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After stepping up the hill, I sit upon my new bench.  Roger arrives with G&Ts on offer and joins me.  We pause to take in the view across our field toward the river and the valley beyond.  The birds are chirping in the tree above.  The river is making those relaxing babbling noises that rivers do.   We clink our glasses and discuss our ideas for transforming our fields into wildflower meadows.

Cheers!

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Spring Tidings

The past few months have been consumed with a lot of travel.  These work demands on my time have taken me away from Crockern and its rhythms.  Meanwhile, Roger, Sam and Millie have held the fort.

Being away does give me a chance to recover from some of our projects.  Pot holes, roof repairs, fencing, ceilings, gardening, etc. all leave me feeling some aches and pains.  A few days away and my sore muscles recover; and I return to see anew the beauty of Crockern.  What may take a week or two to unfold seems to happen overnight.  After a recent two-week trip to the States, I returned to find spring in full force at our little homestead.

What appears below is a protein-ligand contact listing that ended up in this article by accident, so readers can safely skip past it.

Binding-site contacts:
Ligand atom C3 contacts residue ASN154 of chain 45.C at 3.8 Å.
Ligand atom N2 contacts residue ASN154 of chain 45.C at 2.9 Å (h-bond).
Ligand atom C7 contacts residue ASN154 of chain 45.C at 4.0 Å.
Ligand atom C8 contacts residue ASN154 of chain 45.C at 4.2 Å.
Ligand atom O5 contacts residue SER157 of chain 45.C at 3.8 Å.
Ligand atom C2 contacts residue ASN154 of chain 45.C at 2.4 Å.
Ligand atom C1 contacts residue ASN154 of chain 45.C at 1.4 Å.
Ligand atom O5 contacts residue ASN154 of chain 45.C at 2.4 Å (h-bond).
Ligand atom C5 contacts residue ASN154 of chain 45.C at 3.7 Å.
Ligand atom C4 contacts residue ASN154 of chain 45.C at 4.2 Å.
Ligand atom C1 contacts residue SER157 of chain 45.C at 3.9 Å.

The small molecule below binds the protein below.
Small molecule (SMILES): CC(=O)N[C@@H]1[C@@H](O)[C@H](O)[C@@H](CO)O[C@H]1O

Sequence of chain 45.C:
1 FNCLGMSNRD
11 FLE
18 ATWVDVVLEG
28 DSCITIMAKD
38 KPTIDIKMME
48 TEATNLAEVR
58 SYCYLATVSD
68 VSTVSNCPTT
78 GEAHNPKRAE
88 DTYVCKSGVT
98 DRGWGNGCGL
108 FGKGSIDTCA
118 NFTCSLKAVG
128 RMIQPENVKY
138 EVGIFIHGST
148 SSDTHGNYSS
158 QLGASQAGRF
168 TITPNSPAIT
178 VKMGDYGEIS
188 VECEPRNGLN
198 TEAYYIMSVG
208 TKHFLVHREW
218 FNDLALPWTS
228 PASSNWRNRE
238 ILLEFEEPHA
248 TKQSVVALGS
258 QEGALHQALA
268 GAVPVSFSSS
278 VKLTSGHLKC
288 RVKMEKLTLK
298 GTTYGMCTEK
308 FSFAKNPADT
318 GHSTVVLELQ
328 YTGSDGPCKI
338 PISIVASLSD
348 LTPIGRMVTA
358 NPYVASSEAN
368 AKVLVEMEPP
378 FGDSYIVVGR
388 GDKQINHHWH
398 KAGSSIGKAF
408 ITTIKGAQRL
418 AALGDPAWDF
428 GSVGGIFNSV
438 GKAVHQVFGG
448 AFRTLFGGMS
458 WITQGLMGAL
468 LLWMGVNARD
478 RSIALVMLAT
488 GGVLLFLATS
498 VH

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Driving back from the train station, the woodlands, lanes, verges and hedgerows are bursting with wildflowers.  British flora may be modest by international standards, but it is full of pleasure.  Wild garlic, gorse, buttercups, bramble, nettle, red campion, cow parsley, poppy, primrose, daffodils, cornflowers and soon to come, speedwell, teasel and foxgloves.

As we cross the cattle grate and climb up onto the moors, a chequered scene appears with green fields, scrubby land, river valleys and patches of woodland.  Newly born lambs, cows and horses chase after their mothers.  Across the hillside, gorse flashes its golden yellow flowers and fills the air with a heady scent of coconut.  These low shrubs are still prickly and I worry about my eyes when I get too close, but they make such a spectacular accent to the landscape.